Vaginas and writing: Is it important to know a #writer is a woman?
This subject has hit home for me several times in my writing career. I’m often immediately confronted with “Do you write romance/erotica?” when I talk about my writing. And while my first book has a heavy romantic element, the rest of my work is just about as far from romance as one gets. I try to describe my work as either fantastic works (such as my paranormal mysteries or fantasy shorts and novel) or slice of life, general fiction (such as several shorts and my upcoming Feather in a Hurricane novella). The fact that my books contain sex or romantic relationships, however, seems to automatically place them in many people’s minds in the “romance” genre.
Don’t get me wrong. Romance writing is valid writing. I enjoy reading #romance books as well, when the mood strikes. And, while #genre definition can be tricky for authors, it is easy to see the character archetypes in a story and simply focus on the relationship aspects, giving way to romantic categorization. The injustice of doing this with all #books with heavy interpersonal character #relationships, instead of focusing on the character development or emotional journey of a story, is profound and a discredit to both the #author and #reader.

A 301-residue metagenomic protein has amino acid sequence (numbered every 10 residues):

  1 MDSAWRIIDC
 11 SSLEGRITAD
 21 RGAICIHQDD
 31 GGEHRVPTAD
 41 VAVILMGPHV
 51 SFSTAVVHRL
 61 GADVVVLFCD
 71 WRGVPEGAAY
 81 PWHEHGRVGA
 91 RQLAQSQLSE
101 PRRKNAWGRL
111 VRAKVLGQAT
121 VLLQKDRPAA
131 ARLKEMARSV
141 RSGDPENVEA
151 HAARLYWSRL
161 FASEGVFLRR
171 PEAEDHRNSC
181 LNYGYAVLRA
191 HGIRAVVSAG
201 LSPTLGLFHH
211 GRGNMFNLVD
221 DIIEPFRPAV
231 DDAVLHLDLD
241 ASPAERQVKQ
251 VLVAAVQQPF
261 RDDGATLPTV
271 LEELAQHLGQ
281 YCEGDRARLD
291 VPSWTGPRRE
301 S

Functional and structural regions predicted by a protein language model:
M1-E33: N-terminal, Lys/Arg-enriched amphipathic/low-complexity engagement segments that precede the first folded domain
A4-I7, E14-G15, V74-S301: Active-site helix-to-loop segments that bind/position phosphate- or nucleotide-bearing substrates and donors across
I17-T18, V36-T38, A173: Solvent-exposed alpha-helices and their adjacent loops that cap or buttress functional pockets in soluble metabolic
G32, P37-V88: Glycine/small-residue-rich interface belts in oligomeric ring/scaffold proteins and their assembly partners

I suppose it’s like one of my favorite movie #quotes however: “You see us as you want to see us – in the simplest terms, in the most convenient definitions.” (The Breakfast Club, 1985) Until women who write stand up and say, “I am a writer. I am not my gender; I am not my race; I am not my socioeconomic background,” we will be constantly defined by our #vaginas. #ebooks #amwriting
Original Article that sparked my rant: http://www.huffingtonpost.com/carrie-la-seur/the-most-important-thing-about-my-writing_b_5933192.html?utm_hp_ref=books&ir=Books
committed almost every ‘bad deed’ in the book of ‘How to Be An Author’, she now strives to educate other writers through humor and simple instruction.